The man who led Google’s foray into social networking is leaving the company. “Now is the time for a new journey,” wrote Vic Gundotra in a Google Plus post announcing his departure after eight years.
So what does that mean for Google Plus? If you ask Google, absolutely nothing. But if you ask TechCrunch’s Alexia Tsotsis and Matthew Panzarino, it means Google Plus is walking dead. From their post, which reads like it was sourced from someone's Secret feed:
What we’re hearing from multiple sources is that Google+ will no longer be considered a product, but a platform — essentially ending its competition with other social networks like Facebook and Twitter.
Google has apparently been reshuffling the teams that used to form the core of Google+, a group numbering between 1,000 and 1,200 employees. … As part of these staff changes, the Google Hangouts team will be moving to the Android team, and it’s likely that the photos team will follow. Basically, talent will be shifting away from the Google+ kingdom and towards Android as a platform, we’re hearing.
I ran these intriguing assertions by a Google spokesperson, who insisted they are “absolutely NOT true” (sic). Google gave me the same statement it gave TechCrunch: “Today's announcement has no impact on our Google Plus strategy—we have an incredibly talented team that will continue to build great user experiences across Google+, Hangouts and Photos.”
So is Google Plus really walking dead? Eh, not any more than it was before Gundotra left, I suspect. The answer depends on whether you think it was ever truly alive.
When the service launched in 2011, there were hopes it might displace Facebook as the social network of choice. It ended up more like a social network of last resort, populated by an assortment of Google employees, Facebook dissenters, math- and science-lovers, and hobbyists looking for a place to talk shop without all the cats and baby pictures. For what it's worth, my former colleague Farhad Manjoo also raves about its usefulness as a place to store your photos.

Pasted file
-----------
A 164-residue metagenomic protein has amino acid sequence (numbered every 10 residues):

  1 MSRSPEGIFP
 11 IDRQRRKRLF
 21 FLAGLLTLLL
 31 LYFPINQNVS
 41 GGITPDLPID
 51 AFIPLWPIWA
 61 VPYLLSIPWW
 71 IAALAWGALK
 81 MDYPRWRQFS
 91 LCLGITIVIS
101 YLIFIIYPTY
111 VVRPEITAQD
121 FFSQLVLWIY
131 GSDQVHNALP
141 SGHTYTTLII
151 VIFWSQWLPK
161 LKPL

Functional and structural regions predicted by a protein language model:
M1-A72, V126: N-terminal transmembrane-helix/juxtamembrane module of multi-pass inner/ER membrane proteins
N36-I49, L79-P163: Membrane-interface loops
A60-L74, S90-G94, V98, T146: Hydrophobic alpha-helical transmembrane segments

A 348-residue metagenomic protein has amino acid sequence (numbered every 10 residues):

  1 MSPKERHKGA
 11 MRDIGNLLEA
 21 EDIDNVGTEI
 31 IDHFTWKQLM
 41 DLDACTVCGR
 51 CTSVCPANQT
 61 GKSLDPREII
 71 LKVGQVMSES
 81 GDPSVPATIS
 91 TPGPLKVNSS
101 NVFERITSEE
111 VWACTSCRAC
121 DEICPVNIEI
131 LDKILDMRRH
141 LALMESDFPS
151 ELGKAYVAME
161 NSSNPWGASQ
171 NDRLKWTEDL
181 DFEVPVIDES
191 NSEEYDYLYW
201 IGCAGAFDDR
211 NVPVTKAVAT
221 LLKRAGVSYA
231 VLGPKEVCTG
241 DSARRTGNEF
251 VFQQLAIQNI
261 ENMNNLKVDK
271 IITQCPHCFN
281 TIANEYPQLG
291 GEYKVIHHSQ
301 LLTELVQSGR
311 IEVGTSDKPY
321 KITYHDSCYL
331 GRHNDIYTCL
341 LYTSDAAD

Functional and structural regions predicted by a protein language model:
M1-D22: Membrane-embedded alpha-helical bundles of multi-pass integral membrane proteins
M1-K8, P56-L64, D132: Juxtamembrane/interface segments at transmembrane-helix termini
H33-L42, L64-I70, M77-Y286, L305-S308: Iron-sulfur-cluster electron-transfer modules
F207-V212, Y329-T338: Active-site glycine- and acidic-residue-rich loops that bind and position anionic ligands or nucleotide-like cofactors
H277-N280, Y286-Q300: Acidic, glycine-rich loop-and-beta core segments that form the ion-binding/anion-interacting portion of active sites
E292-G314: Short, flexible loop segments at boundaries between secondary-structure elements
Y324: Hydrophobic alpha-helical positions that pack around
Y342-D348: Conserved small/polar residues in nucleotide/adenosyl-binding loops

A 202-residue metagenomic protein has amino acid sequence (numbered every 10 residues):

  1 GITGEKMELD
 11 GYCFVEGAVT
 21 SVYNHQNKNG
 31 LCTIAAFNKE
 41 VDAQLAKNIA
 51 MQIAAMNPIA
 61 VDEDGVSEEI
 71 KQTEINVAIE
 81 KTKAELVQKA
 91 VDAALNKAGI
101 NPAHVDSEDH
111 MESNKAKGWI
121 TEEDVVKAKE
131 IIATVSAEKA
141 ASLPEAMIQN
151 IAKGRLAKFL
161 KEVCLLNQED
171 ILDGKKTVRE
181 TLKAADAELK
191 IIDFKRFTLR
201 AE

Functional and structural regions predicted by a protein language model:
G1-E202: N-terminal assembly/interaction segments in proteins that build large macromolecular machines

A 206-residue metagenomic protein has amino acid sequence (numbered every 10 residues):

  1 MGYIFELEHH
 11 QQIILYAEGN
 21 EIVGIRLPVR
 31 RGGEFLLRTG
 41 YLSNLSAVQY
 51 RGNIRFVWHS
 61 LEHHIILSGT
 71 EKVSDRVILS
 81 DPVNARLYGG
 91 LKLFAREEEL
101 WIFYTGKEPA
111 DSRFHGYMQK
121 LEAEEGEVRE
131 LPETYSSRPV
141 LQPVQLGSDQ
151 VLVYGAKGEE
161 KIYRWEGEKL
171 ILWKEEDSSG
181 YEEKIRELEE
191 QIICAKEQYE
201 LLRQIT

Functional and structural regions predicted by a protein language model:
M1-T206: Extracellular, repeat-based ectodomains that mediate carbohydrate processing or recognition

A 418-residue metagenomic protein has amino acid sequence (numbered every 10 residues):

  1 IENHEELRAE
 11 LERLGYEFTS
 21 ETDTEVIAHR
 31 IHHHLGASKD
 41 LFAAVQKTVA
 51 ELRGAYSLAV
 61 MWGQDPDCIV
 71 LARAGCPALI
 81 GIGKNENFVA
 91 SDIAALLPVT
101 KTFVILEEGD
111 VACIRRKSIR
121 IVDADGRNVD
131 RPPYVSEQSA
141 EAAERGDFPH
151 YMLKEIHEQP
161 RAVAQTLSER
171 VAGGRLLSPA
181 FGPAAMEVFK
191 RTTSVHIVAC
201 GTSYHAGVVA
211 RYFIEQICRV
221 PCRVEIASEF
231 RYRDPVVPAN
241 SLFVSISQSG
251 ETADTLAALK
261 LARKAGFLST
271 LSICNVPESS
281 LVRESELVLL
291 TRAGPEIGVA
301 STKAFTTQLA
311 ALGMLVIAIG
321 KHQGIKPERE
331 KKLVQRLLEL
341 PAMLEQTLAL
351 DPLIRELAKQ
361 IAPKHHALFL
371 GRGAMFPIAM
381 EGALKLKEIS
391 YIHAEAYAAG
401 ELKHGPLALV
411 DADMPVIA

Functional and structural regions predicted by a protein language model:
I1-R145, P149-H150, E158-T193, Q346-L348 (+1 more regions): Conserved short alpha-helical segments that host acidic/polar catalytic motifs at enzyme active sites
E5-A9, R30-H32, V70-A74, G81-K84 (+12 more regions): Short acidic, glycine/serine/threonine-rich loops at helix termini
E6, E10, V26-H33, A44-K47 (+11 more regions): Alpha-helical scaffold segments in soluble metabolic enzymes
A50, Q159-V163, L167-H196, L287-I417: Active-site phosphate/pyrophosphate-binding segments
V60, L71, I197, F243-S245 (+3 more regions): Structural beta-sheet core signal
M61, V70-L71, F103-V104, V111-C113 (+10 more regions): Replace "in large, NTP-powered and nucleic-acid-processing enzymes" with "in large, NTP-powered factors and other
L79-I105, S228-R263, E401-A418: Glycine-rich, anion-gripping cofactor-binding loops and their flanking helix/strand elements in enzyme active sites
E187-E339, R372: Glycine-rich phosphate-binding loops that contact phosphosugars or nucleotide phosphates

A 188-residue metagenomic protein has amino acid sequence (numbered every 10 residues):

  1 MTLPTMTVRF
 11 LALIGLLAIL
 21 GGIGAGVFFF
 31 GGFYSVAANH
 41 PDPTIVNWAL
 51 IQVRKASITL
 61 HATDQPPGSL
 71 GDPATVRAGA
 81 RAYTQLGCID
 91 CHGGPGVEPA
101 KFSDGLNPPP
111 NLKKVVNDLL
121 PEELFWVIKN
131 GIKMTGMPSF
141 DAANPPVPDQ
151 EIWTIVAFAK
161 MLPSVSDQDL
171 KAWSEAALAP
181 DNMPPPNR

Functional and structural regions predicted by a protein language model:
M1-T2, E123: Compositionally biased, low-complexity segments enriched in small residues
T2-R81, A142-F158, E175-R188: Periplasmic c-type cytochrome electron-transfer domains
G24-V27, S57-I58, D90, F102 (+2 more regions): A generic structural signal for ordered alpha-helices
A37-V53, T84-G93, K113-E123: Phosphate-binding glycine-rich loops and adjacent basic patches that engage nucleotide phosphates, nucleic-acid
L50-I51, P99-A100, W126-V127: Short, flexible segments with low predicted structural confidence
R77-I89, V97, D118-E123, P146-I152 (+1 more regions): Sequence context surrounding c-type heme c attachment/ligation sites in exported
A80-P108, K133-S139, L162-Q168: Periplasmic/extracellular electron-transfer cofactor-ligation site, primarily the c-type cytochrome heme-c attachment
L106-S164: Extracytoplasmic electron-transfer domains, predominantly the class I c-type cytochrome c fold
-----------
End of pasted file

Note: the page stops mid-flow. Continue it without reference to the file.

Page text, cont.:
Regardless, as the New York Times pointed out recently, Google Plus remains quite useful to Google as an identity service by which the company can better track users across services like YouTube, Gmail, and Google Maps. My colleague David Auerbach rightly observes that this has lent Google some of the same qualities that so annoy people about Facebook, without all the same benefits. Still, that's unlikely to change just because Gundotra’s gone, whatever other behind-the-scenes repercussions his departure might wreak.
If nothing else, Google seems likely to keep up the social networking aspects of the service as a way of deflecting claims that it's just about data-mining. That said, it probably doesn't need 1,200 people working on the service, if it ever did.
Facebook may have won the social networking game, but the contest for our data rages on—and Google Plus is still a linchpin of Google's strategy.
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